When ecosystems and their services are not co-located: oceans and coasts

Type Article
Date 2017-07
Language English
Author(s) Drakou Evangelia G.1, Pendleton Linwood1, Effron Micah2, Ingram Jane Carter3, Teneva Lida4
Affiliation(s) 1 : Univ Brest, UMR M101, AMURE, CNRS,OSU IUEM, 12 Rue Kergoat CS 93837, F-29238 Brest 3, France.
2 : Environm Def Fund, 257 Pk Ave South, New York, NY 10010 USA.
3 : Wildlife Conservat Soc, 2300 Southern Blvd, Bronx, NY 10460 USA.
4 : Conservat Int, Betty & Gordon Moore Ctr Sci & Oceans, 7192 Kalanianaole Hwy,Ste G-230, Honolulu, HI 96825 USA.
Source Ices Journal Of Marine Science (1054-3139) (Oxford Univ Press), 2017-07 , Vol. 74 , N. 6 , P. 1531-1539
DOI 10.1093/icesjms/fsx026
WOS© Times Cited 28
Keyword(s) conceptual framework, ecosystem services, human dimension, mapping, telecoupled systems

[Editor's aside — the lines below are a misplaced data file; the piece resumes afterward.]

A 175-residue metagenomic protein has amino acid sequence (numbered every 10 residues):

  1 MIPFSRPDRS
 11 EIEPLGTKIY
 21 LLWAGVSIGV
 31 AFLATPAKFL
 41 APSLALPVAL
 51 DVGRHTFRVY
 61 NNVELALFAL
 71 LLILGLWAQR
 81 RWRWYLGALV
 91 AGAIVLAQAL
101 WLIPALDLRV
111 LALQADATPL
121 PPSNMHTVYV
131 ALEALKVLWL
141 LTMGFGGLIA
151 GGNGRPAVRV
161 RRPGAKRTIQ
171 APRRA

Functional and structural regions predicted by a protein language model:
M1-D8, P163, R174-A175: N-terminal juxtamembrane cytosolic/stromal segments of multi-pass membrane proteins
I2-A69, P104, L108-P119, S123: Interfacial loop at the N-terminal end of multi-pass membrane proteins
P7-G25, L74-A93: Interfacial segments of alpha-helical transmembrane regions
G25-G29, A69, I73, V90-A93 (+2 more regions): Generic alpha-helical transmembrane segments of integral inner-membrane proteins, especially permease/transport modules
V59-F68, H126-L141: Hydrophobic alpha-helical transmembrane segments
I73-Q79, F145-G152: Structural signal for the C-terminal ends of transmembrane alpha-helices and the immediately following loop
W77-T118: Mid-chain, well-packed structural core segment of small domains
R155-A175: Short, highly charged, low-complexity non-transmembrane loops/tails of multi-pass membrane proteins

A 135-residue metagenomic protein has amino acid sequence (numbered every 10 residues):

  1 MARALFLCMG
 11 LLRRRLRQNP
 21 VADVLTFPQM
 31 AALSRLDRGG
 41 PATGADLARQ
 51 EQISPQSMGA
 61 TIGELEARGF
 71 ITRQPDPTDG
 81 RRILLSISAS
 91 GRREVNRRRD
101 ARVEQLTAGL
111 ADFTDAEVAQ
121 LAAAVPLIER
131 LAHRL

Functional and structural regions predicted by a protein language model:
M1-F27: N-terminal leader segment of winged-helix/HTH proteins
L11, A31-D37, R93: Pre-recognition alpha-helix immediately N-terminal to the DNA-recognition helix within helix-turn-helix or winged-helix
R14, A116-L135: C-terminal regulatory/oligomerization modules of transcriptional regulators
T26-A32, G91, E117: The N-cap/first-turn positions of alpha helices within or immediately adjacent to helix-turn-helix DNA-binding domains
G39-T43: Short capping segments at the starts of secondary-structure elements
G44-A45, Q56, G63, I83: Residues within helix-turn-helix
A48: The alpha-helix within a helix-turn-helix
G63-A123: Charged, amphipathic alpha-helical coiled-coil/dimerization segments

Local, regional, and global policies to manage protect and restore our oceans and coasts call for the inclusion of ecosystem services (ES) in policy-relevant research. Marine and coastal ES and the associated benefits to humans are usually assessed, quantified, and mapped at the ecosystem level to inform policy and decision-making. Yet those benefits may reach humans beyond the provisioning ecosystem, at the regional or even global level. Current efforts to map ES generated by a single ecosystem rarely consider the distribution of benefits beyond the ecosystem itself, especially at the regional or global level. In this article, we elaborate on the concept of "extra-local" ES to refer to those ES generating benefits that are enjoyed far from the providing ecosystem, focusing on the marine environment. We emphasize the spatial dimension of the different components of the ES provision framework and apply the proposed conceptual framework to food provision and climate regulation ES provided by marine and coastal ecosystems. We present the different extents of the mapping outputs generated by the ecosystem-based vs. the extra-local mapping approach and discuss practical and conceptual challenges of the approach. Lack of relevant ES mapping methodologies and lack of data appeared to be the most crucial bottlenecks in applying the extra-local approach for marine and coastal ES. We urge for more applications of the proposed framework that can improve marine and coastal ES assessments help fill in data gaps and generate more robust data. Such assessments could better inform marine and coastal policies, especially those linked to equal attribution of benefits, compensation schemes and poverty alleviation.

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